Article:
Of similar befuddlement is the recent proposal in the ACT to ban drink containers over 560ml in size. This is proposed under the ‘logic’ that “excessively large containers would promote excessive alcohol consumption”, a sure sign that the legislators have never actually been out on the town or into the RSL’s and pubs they are attempting to control. I say this if for no other reason than that a Pint glass is 568ml. So either they are attempting to ban all but 375ml schooner glasses, or more likely don’t even know what size drinks are served today. But that is a simple error likely to be fixed. Far more ridiculously is the attempt to ban stein’s, 1 liter glasses. Now these are big drinks, but as far as I know only one place in town, a gourmet beer brewer Zeirholtz’s in Fyshwick uses steins. Hardly a location of problematic alcohol consumption, or alcohol induced problems. But even when they were (for a limited time) served at the biggest pub in the city, they were hardly a menace. 1 liter is a lot of beer, but it’s also damn heavy, forcing you to sit down, and to take care for your drink. At such a price and size, no one is going to smash their glass into someones head, nor throw it, nor leave it alone. A $3.20 schooner can be easily thrown or smashed with no great cost to the purchaser (at least till the bouncers/cops come). But an $18.00 stein is a whole different matter. The proposed rule therefore is likely to only affect a single outlet with no reputation for trouble, and have zero effect on curbing violence or alcohol abuse in public.

That said, the ACT at least is better positioned than NSW & Victoria who lock patrons out of clubs at 2am. You can continue to drink if you are inside the establishment, but you can not change to a new place, or even go outside to meet a friend/partner and return. The idea is that it stops people drinking earlier, but instead people simply respond by drinking more sooner (so they get far more drunk) and getting angry/annoyed when full of grog and unable to join their friends. Despite clear anecdotal evidence that neither proposal has curbed the excesses of most young people’s friday/saturday night shuffle, we can probably expect it to be introduced here in time.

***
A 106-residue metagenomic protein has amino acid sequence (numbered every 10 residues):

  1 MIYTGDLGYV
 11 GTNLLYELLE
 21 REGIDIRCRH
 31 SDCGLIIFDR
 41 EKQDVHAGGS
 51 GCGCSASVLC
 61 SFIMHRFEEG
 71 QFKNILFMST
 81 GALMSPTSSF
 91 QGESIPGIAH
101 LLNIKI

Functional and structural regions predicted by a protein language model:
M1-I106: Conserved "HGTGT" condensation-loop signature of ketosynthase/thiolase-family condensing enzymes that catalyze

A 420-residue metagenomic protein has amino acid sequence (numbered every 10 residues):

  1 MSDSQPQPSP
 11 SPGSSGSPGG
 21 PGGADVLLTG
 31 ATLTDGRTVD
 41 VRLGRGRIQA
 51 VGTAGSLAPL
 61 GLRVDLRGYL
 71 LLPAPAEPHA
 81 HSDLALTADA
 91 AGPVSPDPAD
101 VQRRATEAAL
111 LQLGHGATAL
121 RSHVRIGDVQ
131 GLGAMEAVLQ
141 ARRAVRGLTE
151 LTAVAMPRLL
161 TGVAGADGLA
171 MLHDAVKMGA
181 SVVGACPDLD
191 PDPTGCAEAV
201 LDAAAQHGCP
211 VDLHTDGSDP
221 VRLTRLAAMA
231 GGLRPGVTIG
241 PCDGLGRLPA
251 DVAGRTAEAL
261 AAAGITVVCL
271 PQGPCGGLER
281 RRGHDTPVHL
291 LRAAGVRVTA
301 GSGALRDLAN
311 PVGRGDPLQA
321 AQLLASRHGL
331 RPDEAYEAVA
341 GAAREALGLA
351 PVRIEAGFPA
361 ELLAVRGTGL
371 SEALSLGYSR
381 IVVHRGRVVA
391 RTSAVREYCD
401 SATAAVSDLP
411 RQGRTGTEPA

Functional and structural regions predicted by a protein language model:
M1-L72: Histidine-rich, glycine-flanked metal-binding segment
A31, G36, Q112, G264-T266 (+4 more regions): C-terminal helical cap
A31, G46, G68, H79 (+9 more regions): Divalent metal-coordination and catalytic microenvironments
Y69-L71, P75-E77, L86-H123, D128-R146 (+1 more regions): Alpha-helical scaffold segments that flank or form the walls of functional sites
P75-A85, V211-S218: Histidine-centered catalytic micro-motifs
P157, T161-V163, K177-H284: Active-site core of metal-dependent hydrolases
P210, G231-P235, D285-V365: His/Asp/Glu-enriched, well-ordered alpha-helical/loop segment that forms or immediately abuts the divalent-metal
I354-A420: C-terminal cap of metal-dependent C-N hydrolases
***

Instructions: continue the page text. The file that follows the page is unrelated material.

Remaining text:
There are many serious problems with alcohol abuse in this country. Teen drinking is a real concern (stunting growing brains), and no one likes running into a near paralytic drunk who wants to yell at or pick a fight with you. We do need laws to control and regulate its service, but it is amazing how few of these laws (lock outs, watered whisky, no steins) have anything to do with the actual problem or likelyhood of stopping problem drinking. The most common drink, the schooner of cheap beer is the source of 90% of the problems. But its ubiquitousness also means it can’t be targeted, so instead gourmet beer and whisky drinkers get punished. Any time government acts to change or introduce new laws regarding social behaviour, it needs to make sure it does so with the greatest possible evidence and understanding of the practical effects of its actions. Recent legislation at both a state (well territory) and federal level however proves that requirement is not being met. And about time I must say for a post on whisky, given its role in the masthead.